Weekly Review — January 6, 2004, 12:00 am

Weekly Review

[Image: All In My Eye, December 1853]

An American cattleman.

In response to the mad-cow crisis, the United States Department of Agriculture banned the human consumption of cow brains, skulls, spinal cords, vertebral columns, eyes, and nerve tissue from cows older than 30 months. Downer cows may no longer be eaten by humans, though they will be boiled down and fed to chickens and pigs, and younger cow brains may still be eaten.Forbes, New York TimesThe American Meat Institutecriticized the new rules, andNew York Timestrade officials were trying to persuade about 30 countries that have banned American beef that there’s nothing to worry about.Associated PressUSDA officials said that there was no need to test all cattle for mad cow disease before they are eaten, andNewsdayWashington’s mad Holstein was determined to have been old enough to have eaten other cows.New York TimesLarge shipments of frozen french fries, which were pre-fried in beef tallow, were in limbo because Japan and other Asian countries were refusing to accept them.Tri-City HeraldState officials in California said they were unable to reveal the ultimate destinations of a large quantity of tainted soup bones, tenderloins, and other cuts of meat included in the voluntary mad-cow recall, because doing so would violate the beef industry’s proprietary interests. Consumers were told simply to ask their grocers if their meat was infected. “I do think that the USDA has erred in its judgment,” said a health officer in Alameda County. “It has sacrificed the public’s health in favor of the beef industry.”San Francisco ChronicleFederal authorities continued to claim that the diseased meat “is a zero-risk product,” and oneSan Francisco Chroniclegovernment expert pointed out that Americans are much more likely to die of E. coli, listeria, or salmonella than from mad cow disease; in fact, since the mad Holstein was discovered in Washington, more than 1 million Americans were poisoned by their food, 6,000 were hospitalized, and 100 died.Seattle TimesIn Murfreesboro, Tennessee, a man was in trouble for keeping 114 dead cats in his freezer.The TennesseanA new study found that CAT scans might permanently damage young children’s brains.GuardianPresident Bush spent the first day of the new year killing small birds in Texas; he reportedly resolved to eat fewer desserts.New York Times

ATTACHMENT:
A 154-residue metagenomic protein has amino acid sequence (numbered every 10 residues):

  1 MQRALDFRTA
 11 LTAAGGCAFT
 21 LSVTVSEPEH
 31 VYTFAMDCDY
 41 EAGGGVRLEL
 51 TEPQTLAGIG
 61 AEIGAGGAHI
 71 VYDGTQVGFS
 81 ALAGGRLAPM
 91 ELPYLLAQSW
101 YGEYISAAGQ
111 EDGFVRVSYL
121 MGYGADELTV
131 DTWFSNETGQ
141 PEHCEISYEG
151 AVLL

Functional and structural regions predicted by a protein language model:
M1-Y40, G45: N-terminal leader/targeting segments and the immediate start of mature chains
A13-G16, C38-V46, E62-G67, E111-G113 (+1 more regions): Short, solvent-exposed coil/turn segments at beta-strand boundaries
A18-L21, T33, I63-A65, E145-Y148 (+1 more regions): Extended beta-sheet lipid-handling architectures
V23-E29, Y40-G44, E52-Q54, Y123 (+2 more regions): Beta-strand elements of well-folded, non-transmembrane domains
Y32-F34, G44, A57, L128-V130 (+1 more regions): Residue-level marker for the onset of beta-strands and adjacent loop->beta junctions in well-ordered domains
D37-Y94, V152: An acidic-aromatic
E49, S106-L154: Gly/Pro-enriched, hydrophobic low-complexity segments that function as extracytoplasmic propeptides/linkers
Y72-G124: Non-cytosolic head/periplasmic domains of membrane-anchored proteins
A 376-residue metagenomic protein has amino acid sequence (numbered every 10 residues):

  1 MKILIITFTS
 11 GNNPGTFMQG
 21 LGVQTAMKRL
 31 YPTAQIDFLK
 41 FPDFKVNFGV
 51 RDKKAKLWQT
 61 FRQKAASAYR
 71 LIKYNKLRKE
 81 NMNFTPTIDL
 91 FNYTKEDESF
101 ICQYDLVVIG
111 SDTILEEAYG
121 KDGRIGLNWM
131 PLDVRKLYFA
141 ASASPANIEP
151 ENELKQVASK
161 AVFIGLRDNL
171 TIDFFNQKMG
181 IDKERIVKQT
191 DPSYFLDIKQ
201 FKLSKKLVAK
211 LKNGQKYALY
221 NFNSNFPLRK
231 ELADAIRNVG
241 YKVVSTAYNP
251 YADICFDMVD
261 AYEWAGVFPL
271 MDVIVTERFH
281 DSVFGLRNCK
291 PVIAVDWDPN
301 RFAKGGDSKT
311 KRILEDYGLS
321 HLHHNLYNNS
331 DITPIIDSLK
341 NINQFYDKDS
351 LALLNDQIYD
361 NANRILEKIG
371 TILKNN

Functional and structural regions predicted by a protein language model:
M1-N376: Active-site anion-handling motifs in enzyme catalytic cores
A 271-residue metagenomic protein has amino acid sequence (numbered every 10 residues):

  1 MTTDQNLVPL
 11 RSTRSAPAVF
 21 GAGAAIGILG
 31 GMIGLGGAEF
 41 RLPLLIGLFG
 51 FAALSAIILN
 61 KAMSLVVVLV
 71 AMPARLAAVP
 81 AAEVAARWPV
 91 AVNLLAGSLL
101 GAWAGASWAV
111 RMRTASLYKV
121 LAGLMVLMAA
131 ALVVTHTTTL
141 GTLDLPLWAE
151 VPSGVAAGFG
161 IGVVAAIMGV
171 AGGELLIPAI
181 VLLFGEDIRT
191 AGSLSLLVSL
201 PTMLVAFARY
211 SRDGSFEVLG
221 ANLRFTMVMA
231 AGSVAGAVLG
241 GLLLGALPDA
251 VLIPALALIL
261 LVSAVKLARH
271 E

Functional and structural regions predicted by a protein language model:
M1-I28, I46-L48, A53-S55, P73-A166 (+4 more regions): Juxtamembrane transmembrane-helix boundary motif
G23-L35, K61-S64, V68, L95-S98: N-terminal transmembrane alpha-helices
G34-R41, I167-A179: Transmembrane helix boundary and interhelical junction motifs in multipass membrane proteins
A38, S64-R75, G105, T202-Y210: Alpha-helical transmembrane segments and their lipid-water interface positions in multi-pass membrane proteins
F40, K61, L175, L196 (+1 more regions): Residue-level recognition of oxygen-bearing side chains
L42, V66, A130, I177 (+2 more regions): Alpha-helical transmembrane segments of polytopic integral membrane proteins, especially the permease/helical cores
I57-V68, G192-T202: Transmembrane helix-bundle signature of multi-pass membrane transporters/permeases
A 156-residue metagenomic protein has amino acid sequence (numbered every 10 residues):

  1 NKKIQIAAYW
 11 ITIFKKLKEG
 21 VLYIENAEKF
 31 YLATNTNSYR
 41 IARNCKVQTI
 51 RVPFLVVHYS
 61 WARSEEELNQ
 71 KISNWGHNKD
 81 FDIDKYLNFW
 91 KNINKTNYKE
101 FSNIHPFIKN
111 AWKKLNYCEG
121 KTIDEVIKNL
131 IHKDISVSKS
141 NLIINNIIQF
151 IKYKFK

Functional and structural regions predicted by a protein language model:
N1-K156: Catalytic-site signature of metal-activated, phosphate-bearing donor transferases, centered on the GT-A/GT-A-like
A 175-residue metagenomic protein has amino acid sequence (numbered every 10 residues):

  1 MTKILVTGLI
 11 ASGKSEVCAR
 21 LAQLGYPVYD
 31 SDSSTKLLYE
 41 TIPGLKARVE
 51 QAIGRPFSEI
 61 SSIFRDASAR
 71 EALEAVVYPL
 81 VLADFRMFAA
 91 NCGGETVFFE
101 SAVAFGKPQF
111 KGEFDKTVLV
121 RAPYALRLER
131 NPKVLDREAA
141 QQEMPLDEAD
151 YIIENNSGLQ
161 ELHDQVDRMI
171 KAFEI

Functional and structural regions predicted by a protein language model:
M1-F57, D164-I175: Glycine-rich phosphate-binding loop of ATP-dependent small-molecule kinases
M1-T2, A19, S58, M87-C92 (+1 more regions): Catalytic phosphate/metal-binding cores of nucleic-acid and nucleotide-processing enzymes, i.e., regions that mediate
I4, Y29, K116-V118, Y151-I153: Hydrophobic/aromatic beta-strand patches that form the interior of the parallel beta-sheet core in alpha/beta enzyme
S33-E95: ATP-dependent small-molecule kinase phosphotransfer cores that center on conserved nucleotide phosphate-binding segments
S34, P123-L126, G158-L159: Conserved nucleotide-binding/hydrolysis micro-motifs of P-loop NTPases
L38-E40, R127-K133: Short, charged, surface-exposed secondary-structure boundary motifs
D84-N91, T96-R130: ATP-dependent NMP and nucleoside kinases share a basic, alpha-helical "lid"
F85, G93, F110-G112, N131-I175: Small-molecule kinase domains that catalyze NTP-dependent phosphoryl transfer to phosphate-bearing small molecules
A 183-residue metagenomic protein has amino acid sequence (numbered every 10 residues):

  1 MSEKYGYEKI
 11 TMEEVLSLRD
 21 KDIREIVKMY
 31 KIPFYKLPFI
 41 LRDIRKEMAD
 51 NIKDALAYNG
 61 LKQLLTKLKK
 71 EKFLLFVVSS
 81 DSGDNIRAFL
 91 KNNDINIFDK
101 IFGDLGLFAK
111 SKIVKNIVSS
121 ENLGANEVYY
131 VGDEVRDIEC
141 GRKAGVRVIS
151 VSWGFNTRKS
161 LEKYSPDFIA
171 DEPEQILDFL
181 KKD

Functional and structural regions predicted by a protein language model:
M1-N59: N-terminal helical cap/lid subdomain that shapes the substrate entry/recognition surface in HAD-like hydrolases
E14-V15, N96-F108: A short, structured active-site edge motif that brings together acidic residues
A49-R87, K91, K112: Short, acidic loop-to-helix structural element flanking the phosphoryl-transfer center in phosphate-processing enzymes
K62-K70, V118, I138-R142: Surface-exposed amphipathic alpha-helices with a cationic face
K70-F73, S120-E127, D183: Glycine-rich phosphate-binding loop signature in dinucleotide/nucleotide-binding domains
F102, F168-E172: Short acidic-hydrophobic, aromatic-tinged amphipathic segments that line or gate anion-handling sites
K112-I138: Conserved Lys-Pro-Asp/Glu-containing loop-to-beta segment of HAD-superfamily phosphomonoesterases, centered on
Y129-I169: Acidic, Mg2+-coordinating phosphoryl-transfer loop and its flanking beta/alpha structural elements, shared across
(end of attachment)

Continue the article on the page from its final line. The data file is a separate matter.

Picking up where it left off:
The FBI issued a national alert to watch out for people carrying almanacs, because almanacs, which contain all kinds of useful information, could be used by terrorists.Associated PressAlmost a dozen commercial flights were cancelled because of security concerns,Christian Science Monitorincluding several Air France flights between Paris and Los Angeles that were called off because of mistaken identities: six passengers, including a five-year-old and an elderly Chinese woman, had names similar to terrorism suspects.Associated PressBritain’s transportation minister warned that terrorism-related delays could be expected “for many years to come.”Associated PressMail bombs were sent to Romano Prodi, president of the European Union Commission; to Europol, the European police intelligence agency; and to the president of the European Central Bank.Associated PressA car bomb blew up a restaurant in Baghdad, atNew York Timesleast eleven people were killed and 68 were wounded when a bomb blew up at a basketball game in the Philippines, and gunmenThe Australiankilled Archbishop Michael Aidan Courtney, the papal nuncio in Burundi.New York TimesA small plane fell from the sky and crashed into two houses near Dallas, and aNew York Timescharter flight from Egypt to Paris crashed into the Red Sea, killing 148 people, mostly French tourists.New York TimesAnother U.S. helicopter was shot down in Iraq.New York TimesOsama bin Laden released a new audiotape calling for Muslims to “continue the jihad.”Associated Press